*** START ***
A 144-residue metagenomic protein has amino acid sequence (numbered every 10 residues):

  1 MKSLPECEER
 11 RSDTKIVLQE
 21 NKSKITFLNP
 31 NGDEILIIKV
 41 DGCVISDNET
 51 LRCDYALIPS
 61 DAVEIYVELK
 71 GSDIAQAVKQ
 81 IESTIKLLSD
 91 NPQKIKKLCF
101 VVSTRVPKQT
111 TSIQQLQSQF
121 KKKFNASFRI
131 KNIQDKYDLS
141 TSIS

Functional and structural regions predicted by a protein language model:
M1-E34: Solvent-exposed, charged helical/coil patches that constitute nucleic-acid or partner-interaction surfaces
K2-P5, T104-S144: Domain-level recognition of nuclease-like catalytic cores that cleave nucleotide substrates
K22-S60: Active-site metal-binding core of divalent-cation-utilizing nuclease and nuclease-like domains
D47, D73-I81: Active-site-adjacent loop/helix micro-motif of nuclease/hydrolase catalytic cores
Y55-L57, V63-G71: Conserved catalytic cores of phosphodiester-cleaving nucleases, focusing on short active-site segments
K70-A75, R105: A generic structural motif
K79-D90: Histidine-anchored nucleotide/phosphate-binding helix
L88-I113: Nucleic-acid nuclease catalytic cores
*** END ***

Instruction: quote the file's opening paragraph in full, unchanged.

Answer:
A 144-residue metagenomic protein has amino acid sequence (numbered every 10 residues):